Saturday, October 8, 2011

Solar sketch October 8th

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A tremendous amount of activity on the Sun this morning, in terms of active regions and prominences.  We are having a cold spell with temperatures in Tucson lower than those in Minneapolis due to the jet stream residing overhead.  This is very unusual weather down here for early October and it has resulted in some poor atmospheric stability.  I completed the sketch at left at 1547 UT (8:47 AM local time) with my Lunt Solar Systems 60mm dedicated hydrogen alpha pressure tuned telescope.  Most unusual is the faint, expansive prominence off the east limb that appears to he lifting away from the Sun.  There were two distinct brighter knots in this arc of plasma.  Hopefully, some of the accomplished solar imagers around the world will post photos of this event soon.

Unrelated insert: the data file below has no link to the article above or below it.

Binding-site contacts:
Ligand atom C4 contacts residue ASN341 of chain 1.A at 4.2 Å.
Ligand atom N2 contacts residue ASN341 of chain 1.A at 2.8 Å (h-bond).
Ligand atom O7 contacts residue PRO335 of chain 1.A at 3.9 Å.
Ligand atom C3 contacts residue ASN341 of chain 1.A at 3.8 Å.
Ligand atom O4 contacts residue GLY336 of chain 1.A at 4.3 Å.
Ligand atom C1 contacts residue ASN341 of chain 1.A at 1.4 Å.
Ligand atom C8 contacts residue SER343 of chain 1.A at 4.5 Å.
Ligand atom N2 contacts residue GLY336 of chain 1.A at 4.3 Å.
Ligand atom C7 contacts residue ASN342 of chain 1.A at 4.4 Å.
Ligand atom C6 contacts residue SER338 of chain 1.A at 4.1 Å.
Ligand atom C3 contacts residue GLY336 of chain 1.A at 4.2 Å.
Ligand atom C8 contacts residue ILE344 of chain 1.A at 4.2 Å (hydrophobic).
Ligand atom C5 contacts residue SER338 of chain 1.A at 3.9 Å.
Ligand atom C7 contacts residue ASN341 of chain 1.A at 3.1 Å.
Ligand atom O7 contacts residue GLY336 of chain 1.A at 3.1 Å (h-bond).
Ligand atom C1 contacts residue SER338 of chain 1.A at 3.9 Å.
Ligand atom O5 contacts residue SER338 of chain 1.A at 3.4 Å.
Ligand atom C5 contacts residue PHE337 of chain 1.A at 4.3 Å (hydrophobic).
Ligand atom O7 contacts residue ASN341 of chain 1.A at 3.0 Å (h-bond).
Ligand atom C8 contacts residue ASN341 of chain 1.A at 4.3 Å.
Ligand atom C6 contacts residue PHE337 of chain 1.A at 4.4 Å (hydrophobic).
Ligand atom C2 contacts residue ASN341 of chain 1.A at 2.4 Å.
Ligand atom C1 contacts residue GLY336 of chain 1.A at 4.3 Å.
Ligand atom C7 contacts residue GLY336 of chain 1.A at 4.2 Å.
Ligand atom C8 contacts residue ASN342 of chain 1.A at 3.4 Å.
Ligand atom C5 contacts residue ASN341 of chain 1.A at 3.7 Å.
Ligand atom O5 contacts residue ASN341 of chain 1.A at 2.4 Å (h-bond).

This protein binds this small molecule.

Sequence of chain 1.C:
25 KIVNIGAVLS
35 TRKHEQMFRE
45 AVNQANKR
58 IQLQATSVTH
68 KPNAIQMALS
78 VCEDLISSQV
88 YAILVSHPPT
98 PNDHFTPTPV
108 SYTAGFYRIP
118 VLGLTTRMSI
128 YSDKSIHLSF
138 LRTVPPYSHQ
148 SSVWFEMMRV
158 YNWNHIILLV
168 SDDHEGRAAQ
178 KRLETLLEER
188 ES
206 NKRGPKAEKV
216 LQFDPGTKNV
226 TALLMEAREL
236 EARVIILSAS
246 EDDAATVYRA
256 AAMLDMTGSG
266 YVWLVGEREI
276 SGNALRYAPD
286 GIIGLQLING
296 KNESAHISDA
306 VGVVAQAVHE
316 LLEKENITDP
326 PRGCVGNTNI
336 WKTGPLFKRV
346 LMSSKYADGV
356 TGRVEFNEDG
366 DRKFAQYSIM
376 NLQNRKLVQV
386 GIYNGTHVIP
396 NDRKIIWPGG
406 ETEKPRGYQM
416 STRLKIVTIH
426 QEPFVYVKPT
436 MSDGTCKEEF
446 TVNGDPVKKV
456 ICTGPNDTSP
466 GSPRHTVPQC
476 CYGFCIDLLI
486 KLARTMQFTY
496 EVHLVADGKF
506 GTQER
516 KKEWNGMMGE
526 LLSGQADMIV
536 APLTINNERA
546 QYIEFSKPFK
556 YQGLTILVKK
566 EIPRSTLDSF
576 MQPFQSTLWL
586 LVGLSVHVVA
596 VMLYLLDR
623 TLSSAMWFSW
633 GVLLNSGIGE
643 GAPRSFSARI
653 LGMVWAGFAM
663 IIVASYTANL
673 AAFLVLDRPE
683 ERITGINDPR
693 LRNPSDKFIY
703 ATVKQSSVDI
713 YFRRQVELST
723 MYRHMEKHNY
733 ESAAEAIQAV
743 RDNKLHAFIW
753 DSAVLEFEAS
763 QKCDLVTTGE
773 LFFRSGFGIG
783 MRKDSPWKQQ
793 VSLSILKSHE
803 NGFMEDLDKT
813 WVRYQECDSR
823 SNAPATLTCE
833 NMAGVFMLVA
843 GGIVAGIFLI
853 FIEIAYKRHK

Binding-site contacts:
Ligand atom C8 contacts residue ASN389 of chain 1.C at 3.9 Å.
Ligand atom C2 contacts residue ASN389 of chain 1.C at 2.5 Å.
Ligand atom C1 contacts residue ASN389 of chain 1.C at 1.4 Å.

Active regions 11309 and 11312 in the northern hemisphere both contain dark spots, and it appears that there is another active region rounding the northeast limb.  The southern hemisphere is awash with activity, although much of the plage regions are faint and the poor seeing conditions made visual observation challenging.  Region 11311 in the southwest contains a spot, as does region 11308 (or maybe it is 11310, I am having trouble figuring out which regions are which this morning...).  In the southeast, active region 11313 is the most dynamic of the regions with bright plage and what appears to be some bi-polar activity.  There are spots in the east and west ends of the region, along with some dark fibrils arcing between them.  There is an additional region of plage in the southern hemisphere, on the meridian, which is as of yet unnumbered.  Below are comparison images from Big Bear Solar Observatory at left (taken at 1556 UT) and from the Solar Dynamics Observatory at right (taken at 1539 UT).  Note that the image from SDO captures the massive prominence on the east limb beautifully.  Look closely at the Big Bear image and you can see that the prominence is ghostly just on the extreme edge of the field of view.

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